The release of Moana continues Disney’s strong string of animated features. I would go as far to say that it is the best “Princess” movie they have put out since Beauty and the Beast – which you will remember I called the best of Disney’s animated films – though the only real competition it has in that timeframe is Frozen. Of course, I would also argue that Moana has more in common with Aladdin than with Tangled or The Little Mermaid. Moana isn’t perfect but it’s collection of songs and set pieces, as well as its beautiful animation, make for an excellent experience.
Young Moana is the heir to chief on her small island, but she yearns to sail the seas, something her people do not do. When the crops and fishing hauls start to fail on her island, she embarks on a quest to find the demigod Maui who long ago stole the heart of Te Fiti, which is the source their problems, and force him to return the heart. While the plot isn’t remotely complex, it does its job well. Moana’s struggle is understandable, as is Maui’s. The bulk of the movie is taken up with catchy, engaging musical numbers and gorgeously animated action scenes and sometimes a combination of the two. I don’t know that there is a song in this movie that will take off like “Let it Go”, but the songs of a higher average quality than Frozen’s.
For as much of the film that takes place on the open ocean, Moana can feel a little suffocating. There are only two characters for the bulk of the movie: Moana and Maui. There is no villain or any secondary characters after the opening. All they have to play off of is the braindead chicken Heihei, a character I found insufferable but did delight the target audience. For most of the second and third act it is all Maui and Moana. They are great characters; don’t get me wrong, with a sort of Aladdin and Genie dynamic going on. Moana is one of the most dynamic protagonists in a Disney movie. The weight of the story falls almost entirely on her. She gets some advice from her grandmother and some sailing training from Maui, but she is the driver of the plot. Things don’t happen to Moana, Moana makes things happen. Maui is an over the top hero character who revels in his powers and fame, like a combination of Hercules and the Genie. His bravado is shown, though, to be there to mask his lack of self-worth.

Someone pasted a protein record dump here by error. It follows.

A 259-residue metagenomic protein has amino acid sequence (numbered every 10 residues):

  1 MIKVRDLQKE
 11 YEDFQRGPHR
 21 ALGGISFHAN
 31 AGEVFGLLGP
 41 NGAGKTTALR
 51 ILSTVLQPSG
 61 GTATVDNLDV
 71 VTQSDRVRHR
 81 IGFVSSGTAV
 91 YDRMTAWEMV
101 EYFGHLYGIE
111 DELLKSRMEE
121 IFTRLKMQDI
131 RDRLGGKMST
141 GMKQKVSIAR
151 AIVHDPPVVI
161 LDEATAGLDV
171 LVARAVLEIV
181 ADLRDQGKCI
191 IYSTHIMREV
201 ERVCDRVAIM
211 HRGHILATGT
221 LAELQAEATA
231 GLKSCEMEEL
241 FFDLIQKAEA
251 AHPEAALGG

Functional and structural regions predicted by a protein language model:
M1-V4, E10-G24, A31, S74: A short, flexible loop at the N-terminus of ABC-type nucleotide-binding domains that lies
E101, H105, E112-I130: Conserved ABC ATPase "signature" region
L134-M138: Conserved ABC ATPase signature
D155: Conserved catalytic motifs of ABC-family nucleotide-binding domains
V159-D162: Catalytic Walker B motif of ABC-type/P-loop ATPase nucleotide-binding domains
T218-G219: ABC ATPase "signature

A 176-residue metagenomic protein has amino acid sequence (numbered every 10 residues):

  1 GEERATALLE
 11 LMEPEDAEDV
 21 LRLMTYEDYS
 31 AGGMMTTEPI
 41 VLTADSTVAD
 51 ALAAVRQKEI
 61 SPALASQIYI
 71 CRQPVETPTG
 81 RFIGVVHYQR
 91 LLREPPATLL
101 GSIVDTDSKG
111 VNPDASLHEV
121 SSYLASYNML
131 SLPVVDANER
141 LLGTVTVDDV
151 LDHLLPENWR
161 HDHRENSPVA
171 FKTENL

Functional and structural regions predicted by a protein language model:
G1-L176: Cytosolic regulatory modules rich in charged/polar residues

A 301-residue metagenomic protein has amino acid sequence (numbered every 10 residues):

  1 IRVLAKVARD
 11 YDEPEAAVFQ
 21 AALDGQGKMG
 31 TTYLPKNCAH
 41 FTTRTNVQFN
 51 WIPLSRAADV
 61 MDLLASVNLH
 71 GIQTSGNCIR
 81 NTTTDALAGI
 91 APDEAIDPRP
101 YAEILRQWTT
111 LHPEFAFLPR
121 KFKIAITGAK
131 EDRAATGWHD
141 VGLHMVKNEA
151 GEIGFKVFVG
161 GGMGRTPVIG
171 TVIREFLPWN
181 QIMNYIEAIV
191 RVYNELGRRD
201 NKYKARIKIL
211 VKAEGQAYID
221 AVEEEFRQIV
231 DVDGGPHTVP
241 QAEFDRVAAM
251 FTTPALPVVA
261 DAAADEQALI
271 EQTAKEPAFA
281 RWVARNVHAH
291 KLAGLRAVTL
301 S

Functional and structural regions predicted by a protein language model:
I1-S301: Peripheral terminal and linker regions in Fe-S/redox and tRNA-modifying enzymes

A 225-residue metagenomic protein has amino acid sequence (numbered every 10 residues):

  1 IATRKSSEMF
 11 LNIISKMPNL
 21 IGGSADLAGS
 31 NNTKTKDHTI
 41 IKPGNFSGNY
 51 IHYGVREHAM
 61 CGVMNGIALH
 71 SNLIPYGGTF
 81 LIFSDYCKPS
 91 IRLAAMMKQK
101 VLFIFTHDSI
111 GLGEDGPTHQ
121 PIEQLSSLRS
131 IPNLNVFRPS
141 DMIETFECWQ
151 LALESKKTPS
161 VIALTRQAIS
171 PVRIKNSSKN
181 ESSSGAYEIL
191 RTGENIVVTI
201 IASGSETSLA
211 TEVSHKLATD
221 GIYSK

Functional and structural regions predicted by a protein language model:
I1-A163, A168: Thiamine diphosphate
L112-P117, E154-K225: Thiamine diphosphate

As entertaining of characters as they may be, something does feel lacking with just two characters of note. Some of that comes from the film’s episodic nature. The islanders are there in the beginning, but disappear once Moana sets sail. Her and Maui tangle with a giant crab, but he’s only on screen long enough to sing a song. There are a few other misadventures, but the only consistent parts are that heroic duo. It sometimes felt like it needed a third angle, someone else. Specifically someone for Maui to interact with, since he only ever talks to Moana.
Moana is excellent, even my complaints about it seeming limited are more nitpicking than any real flaw. It feels like a traditional Disney musical, which is to be expected with Clements and Musker behind it. It looks great, with beautiful islands and appealingly designed characters. While it doesn’t do everything, everything it does it does well.